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Horror books and movies and the real-life horrors of racism that they depict

Actor Duane Jones appears holding a flaming torch in one hand and a rifle in the other. He holds the torch towards the camera in a defensive stance. In the background, another person is operating a gas pump.
Silverwell Films
Duane Jones (above) starred in the 1968 film Night of the Living Dead. Writer Mark H. Harris says that even if the movie had come out when he first watched it in the 1980's, it still would have been revolutionary for how it portrays its Black protagonist.

As Halloween approaches, we are exploring how real-life horrors from America's history of racism show up in horror books and films. Mark H. Harris, one of the co-authors of 'The Black Guy Dies First: Black Horror Cinema from Fodder to Oscar,' talks about different eras of Black horror cinema and the origins of the famous racist horror trope referenced in his book's title. Author and academic historian P. Djèlí Clark discusses his story “Hide & Seek,” which was recently included in the collection 'Out There Screaming,' co-edited by Jordan Peele. He also explains how the idea of portraying the Ku Klux Klan as literal monsters in his book 'Ring Shout' was based on his research into interviews with formerly enslaved people. And Professor Kali Simmons exposes stereotypes about Indigenous people that date back hundreds of years and appear in some of the most popular horror works. She also gives examples of positive representation and offers her thoughts on 'Killers of the Flower Moon'.

If you're looking to dive deeper into today's discussion, or you're just looking for a good scare this season, we compiled this read-and-watch list from the show.

Horror Reading List

Horror Watch List


Special thanks to our interns Lateshia Peters and Joey Morgan.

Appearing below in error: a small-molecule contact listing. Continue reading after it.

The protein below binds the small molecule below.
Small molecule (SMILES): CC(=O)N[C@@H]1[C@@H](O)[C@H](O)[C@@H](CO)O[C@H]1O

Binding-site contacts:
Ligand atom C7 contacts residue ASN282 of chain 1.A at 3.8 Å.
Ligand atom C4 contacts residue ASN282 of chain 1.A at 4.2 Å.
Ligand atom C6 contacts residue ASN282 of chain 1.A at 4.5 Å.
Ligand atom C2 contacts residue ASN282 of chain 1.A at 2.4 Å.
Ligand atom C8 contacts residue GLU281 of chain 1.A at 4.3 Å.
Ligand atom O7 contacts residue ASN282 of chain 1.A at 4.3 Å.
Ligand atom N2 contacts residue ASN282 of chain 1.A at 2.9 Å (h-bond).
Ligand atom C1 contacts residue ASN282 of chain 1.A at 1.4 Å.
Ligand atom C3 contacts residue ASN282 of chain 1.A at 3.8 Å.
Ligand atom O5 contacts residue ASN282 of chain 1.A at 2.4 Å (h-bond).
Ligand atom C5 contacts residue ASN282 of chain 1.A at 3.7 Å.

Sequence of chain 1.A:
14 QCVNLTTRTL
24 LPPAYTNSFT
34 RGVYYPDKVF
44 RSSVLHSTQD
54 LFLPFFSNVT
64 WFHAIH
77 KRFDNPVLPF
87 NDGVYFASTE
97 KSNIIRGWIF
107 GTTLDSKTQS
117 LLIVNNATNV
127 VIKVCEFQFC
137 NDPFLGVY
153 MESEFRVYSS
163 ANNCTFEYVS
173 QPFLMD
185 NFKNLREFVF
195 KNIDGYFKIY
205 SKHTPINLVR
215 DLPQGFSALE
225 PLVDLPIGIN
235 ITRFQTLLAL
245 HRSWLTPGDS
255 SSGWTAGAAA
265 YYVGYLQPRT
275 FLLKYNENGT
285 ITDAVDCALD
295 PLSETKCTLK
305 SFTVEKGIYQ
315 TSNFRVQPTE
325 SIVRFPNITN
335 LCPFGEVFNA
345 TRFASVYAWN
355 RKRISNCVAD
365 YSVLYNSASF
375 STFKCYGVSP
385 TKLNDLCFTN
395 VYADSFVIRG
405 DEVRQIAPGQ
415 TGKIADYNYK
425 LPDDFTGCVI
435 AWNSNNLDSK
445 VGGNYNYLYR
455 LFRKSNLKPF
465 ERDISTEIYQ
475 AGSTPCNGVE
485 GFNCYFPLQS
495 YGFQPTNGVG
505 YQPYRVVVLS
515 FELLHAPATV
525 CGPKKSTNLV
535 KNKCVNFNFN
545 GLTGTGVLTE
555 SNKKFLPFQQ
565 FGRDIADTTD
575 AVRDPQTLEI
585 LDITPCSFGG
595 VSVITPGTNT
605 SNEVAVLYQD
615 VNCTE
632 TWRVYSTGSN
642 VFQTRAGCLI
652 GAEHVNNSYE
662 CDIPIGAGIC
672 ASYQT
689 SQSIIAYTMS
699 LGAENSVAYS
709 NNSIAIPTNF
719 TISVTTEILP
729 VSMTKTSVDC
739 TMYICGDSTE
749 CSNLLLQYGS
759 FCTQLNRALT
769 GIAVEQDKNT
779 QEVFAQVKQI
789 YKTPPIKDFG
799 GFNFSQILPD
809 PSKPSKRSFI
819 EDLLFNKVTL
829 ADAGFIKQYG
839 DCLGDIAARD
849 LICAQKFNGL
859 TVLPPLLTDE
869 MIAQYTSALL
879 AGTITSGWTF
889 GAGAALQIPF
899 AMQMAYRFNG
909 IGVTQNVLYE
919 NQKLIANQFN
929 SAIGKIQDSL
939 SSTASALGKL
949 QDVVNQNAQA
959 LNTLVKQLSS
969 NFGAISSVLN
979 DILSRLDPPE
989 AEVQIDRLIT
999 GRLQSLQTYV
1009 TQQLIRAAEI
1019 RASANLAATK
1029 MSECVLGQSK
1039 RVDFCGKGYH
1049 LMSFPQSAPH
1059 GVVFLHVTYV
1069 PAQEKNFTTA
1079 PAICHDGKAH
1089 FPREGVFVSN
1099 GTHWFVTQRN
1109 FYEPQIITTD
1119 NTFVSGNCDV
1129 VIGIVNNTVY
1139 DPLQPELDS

Disrupted is available as a podcast on Apple Podcasts, Amazon Music, Spotify, Google Podcasts, TuneIn, Listen Notes, or wherever you get your podcasts. Subscribe and never miss an episode.

Kevin Chang Barnum is a producer for Connecticut Public Radio’s weekly show Disrupted. Kevin grew up in Connecticut and started his radio work at his graduate university’s radio station, KUCI. He has also worked for HRN, a network of food and beverage podcasts.
Wayne Edwards is a freelance producer at Connecticut Public contributing to multi-platform productions, including ‘Disrupted’, ‘Where Art Thou?’, and ‘Cutline in the Community’.

Dr. Khalilah L. Brown-Dean is an award-winning scholar at Quinnipiac University, author, and host of 'Disrupted' on Connecticut Public.
Meg Dalton is the deputy director of storytelling for Connecticut Public. She previously worked for The Takeaway from WNYC, in collaboration with GBH and PRX, and Mobituaries with Mo Rocca. She's also reported and edited for the Columbia Journalism Review, PBS NewsHour, Slate, MediaShift, Hearst Connecticut newspapers, and more. Her audio work has appeared on ‎WNYC, WSHU, Marketplace, WBAI, and NPR. She earned her master's degree from Columbia Journalism School in 2017, where she specialized in audio storytelling and narrative writing, and has taught audio storytelling at Columbia Journalism School, UnionDocs, and public libraries.
Catie Talarski is Senior Director of Storytelling and Radio Programming at Connecticut Public.
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